Former rugby league coach and player, Tommy Smales, has passed away this week after losing a short battle to cancer.
The 83-year-old, who played for and captained Great Britain in the 1960s, only found out that his prostate cancer had spread to his bladder and lungs just three weeks ago.
He was also suffering from dementia.
Tommy passed away at St James’ Hospital in Leeds on Thursday afternoon.
His daughter Lisa said: “He was admitted into hospital with pneumonia, we knew he had prostate cancer but we didn’t think it was life threatening.
“After he had a scan it was found it had spread.
“I’m a daddies’ girl so I’m devastated. I don’t think it’s hit me yet.
“He will really be missed.
“He loved his rugby, church and his children - my and my brother Russ.”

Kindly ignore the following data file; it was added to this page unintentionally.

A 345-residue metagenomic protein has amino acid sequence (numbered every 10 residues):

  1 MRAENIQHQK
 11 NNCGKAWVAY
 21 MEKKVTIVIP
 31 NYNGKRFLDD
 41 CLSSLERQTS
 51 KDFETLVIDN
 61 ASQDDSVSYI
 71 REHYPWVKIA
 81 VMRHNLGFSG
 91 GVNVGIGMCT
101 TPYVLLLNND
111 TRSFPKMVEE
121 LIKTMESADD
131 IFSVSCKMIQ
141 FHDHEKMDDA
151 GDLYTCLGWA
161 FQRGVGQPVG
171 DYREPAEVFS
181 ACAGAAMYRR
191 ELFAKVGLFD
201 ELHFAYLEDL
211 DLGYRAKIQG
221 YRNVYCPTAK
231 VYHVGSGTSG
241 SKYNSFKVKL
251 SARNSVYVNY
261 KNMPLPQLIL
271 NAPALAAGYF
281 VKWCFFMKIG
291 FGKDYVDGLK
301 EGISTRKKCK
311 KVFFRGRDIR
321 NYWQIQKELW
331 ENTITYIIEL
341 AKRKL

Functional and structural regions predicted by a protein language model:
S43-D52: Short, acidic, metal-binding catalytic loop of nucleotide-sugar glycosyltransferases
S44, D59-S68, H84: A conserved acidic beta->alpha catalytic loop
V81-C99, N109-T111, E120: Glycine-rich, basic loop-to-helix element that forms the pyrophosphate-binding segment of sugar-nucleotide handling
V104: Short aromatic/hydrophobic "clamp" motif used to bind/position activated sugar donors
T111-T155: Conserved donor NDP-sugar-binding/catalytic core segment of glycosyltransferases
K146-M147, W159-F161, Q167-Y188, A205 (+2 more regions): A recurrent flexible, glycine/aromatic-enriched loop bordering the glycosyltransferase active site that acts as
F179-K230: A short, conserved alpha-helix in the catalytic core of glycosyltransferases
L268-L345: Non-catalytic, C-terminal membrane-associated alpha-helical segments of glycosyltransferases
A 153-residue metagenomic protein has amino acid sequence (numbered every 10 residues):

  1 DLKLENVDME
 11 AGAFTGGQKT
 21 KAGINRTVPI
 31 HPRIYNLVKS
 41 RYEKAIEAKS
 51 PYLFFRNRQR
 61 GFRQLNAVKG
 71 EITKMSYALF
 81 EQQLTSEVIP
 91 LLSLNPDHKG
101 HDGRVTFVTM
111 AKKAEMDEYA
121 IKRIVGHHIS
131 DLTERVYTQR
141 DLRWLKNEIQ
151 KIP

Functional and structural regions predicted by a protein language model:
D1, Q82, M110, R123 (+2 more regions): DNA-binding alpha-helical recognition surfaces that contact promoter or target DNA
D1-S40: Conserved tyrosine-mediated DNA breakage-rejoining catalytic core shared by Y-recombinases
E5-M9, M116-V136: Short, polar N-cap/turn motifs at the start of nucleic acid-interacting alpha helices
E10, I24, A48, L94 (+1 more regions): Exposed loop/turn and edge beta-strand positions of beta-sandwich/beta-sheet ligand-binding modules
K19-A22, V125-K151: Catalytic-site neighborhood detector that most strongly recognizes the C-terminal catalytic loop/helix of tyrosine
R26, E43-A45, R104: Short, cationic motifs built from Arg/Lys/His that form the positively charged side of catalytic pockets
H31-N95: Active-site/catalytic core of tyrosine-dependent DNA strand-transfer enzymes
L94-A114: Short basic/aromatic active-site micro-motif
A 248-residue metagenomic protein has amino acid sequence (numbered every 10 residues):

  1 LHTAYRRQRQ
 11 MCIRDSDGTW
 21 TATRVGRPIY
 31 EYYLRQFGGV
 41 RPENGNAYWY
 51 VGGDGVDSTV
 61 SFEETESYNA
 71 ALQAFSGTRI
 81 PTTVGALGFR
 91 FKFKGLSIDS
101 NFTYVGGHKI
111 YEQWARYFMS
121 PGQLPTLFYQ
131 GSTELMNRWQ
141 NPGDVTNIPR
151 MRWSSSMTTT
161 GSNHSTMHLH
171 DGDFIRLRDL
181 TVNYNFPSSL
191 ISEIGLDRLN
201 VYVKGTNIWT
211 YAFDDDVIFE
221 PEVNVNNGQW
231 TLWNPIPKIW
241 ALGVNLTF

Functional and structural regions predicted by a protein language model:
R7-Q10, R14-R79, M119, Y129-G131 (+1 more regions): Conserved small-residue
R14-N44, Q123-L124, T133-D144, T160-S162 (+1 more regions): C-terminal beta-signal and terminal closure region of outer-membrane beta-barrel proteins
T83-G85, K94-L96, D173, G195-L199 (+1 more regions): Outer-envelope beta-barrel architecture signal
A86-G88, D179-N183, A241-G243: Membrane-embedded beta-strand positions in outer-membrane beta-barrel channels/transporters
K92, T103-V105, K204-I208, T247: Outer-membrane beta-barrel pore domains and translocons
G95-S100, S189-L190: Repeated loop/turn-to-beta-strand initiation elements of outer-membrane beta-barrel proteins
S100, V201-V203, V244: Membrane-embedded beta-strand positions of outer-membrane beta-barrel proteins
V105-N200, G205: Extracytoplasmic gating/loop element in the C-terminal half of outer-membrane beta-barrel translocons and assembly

Starting his career in the late 1950s, Tommy played for Castleford, Huddersfield and Wakefield Trinity among other clubs, including North Sydney in Australia.
He was later inducted into the Huddersfield Giants’ Hall of Fame.
He went on to coach Castleford - where he guided the club to Challenge Cup glory at Wembley in 1970 - and had two stints at Featherstone Rovers.
He became landlord of the Travellers’ Rest pub on Pontefract Road, Featherstone, in the early 1970s and only retired in 2004.
Details of his funeral are yet to be confirmed.